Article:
Markets volatile after Bear Stearns collapse

NEW YORK Despite the weekend agreement for JPMorgan Chase & Co. to buy Bear Stearns for a fraction of its value last week, worries that other banks had sizable exposure to troubled credit markets sent global markets tumbling. The uncertainty was evident on Wall Street, where the Dow Jones industrials sank by more than 100 points.

At Bear Stearns' 47-story headquarters in midtown Manhattan, many employees said they still couldn't believe that the nation's fifth-largest investment bank is -- essentially -- out of business. Employees said there was no meeting to inform employees about what was happening.

"It's my first job out of school. I thought it was a big company -- it would be good experience," said Ki Byung, who works for a division of Bear Stearns. "Now after a couple of months something like this happens."

Instead of making money, Bear Stearns employees trudged boxes of their personal belongings out of the investment bank while JPMorgan managers filed into it for the first time from that bank's headquarters directly across the street. While no layoffs have been announced, analysts expect that they could be significant.

A complete collapse of Bear Stearns might have crushed the already-dwindling confidence in the global financial system, which has frozen up after last year's troubles in the subprime mortgage market.

Bear Stearns was the most exposed to risky bets on the loans; it is now the first major bank to be undone by that market's collapse. But the fact that a major investment bank could reach the verge of buckling -- and be sold at such a discount -- sent dismay through Wall Street and beyond.

"One reaction is shock that a company that reaffirmed its book value at around $84 on Wednesday can be worth $2 per share four days later on Sunday," said Deutsche Bank analyst Mike Mayo.

While employees struggle to find any information they can, the financial industry wants to know exactly how badly Bear Stearns bet on mortgage-backed investments. Unwinding the nation's fifth-biggest investment houses should provide some insight into what other financial institutions might have on their books.

With Bear Stearns seemingly gone, investors pondered who might be next. Lehman Brothers Holding Inc. stock fell more than 34 percent Monday, following a 15 percent drop on Friday amid concerns it might be facing similar liquidity issues. Lehman Chief Executive Richard Fuld denied Monday that the firm was having such problems.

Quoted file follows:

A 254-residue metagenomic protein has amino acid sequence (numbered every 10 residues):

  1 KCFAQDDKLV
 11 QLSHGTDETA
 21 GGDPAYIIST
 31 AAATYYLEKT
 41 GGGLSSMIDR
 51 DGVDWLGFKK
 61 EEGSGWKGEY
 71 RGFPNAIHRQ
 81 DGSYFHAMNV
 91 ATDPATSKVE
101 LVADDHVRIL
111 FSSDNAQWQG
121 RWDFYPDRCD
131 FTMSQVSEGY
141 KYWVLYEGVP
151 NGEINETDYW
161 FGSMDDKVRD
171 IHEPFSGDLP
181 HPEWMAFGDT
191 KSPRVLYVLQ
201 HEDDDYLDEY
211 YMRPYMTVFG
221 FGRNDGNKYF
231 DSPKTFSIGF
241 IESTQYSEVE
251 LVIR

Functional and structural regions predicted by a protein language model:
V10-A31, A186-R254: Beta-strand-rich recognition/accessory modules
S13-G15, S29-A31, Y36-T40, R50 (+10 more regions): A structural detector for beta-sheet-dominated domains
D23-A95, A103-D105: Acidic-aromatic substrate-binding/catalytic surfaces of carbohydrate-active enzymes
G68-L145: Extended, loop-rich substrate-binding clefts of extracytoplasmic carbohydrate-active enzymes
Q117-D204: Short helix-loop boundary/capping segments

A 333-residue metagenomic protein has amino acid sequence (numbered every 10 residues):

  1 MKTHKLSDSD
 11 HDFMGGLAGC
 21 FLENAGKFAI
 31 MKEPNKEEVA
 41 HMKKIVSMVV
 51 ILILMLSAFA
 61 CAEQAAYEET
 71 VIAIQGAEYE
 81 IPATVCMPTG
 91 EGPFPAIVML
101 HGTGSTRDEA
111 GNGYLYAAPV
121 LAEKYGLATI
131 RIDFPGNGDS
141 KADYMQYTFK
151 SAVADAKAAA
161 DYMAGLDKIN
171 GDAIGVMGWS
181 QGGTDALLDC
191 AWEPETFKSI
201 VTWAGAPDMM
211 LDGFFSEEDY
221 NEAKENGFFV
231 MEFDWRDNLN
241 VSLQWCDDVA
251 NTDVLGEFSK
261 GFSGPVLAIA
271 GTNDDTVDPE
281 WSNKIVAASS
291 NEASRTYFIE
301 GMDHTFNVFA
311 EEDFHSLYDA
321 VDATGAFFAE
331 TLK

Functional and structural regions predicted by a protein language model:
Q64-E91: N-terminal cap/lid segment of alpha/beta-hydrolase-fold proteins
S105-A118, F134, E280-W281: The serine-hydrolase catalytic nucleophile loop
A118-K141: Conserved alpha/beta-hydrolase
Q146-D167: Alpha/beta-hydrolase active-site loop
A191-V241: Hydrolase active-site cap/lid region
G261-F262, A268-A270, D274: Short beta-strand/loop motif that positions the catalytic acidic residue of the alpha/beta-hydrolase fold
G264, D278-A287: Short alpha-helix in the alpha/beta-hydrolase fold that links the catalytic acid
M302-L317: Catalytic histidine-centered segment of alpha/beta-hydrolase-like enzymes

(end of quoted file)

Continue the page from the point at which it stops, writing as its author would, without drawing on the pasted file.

Bear Stearns shares fell $26.32, or 87.7 percent, to $3.68 -- above the shockingly low price of $2 per share that JPMorgan Chase is paying -- while JPMorgan rose $3.03, or 8.3 percent, to $39.57. UBS AG, hit hard by the same type of write-downs for mortgages that felled Bear Stearns, dropped nearly 12 percent in Zurich.

JPMorgan announced Sunday night that it would acquire Bear Stearns for $236.2 million in a deal that was fast-tracked by the federal government to avoid a bankruptcy. The price represents roughly 1 percent of what the investment bank was worth just 16 days ago.

The Federal Reserve and the U.S. government swiftly approved the all-stock buyout to complete the deal before world markets opened. The Fed also essentially made the takeover risk-free by saying it would guarantee up to $30 billion of the troubled mortgage and other assets that got the nation's fifth-largest investment bank into trouble.

"This is going to go down in very historic terms," said Peter Dunay, chief investment strategist for New York-based Meridian Equity Partners. "This is about credit being overextended, and how bad it is for major financial institutions and for individuals. This is why we're probably heading into a recession."

JPMorgan said it will guarantee all business -- such as trading and investment banking -- until Bear Stearns' shareholders approve the deal, expected to be completed during the second quarter. The acquisition includes Bear Stearns' headquarters, which as one of the world's tallest buildings could fetch more than $1 billion in a sale.

JPMorgan Chief Financial Officer Michael Cavanagh did not say what would happen to Bear Stearns' 14,000 employees worldwide, or whether the 85-year-old Bear Stearns name would live on after surviving the Great Depression and a slew of recessions. He told analysts and investors on a conference call that JPMorgan was most interested in buying Bear Stearns' prime brokerage business, which completes trades for big investors such as hedge funds.

At almost the same time as that deal was announced, the Fed said it approved a cut in its lending rate to banks to 3.25 percent from 3.50 percent and created another lending facility for big investment banks. The central bank's official meeting is Tuesday. Before the emergency move to lower the discount rate -- the rate at which banks lend each other money -- the Fed was widely expected to again cut its headline rate by as much as a full point to 2 percent.

Wall Street analysts say the rescue bid was more than just saving one of the world's largest investments banks -- it was a prop for the U.S. economy and the global financial system. An outright failure would cause huge losses for banks, hedge funds and other investors to which Bear Stearns is connected.

After days of denials that it had liquidity problems, Bear was forced into a JPMorgan-led, government-backed bailout on Friday. The arrangement, the first of its kind since the 1930s, resulted in Bear getting a 28-day loan from JPMorgan with the government's guarantee that JPMorgan would not suffer any losses on the deal.


AP Business Writers Jeannine Aversa in Washington and Stephen Bernard in New York contributed to this report.

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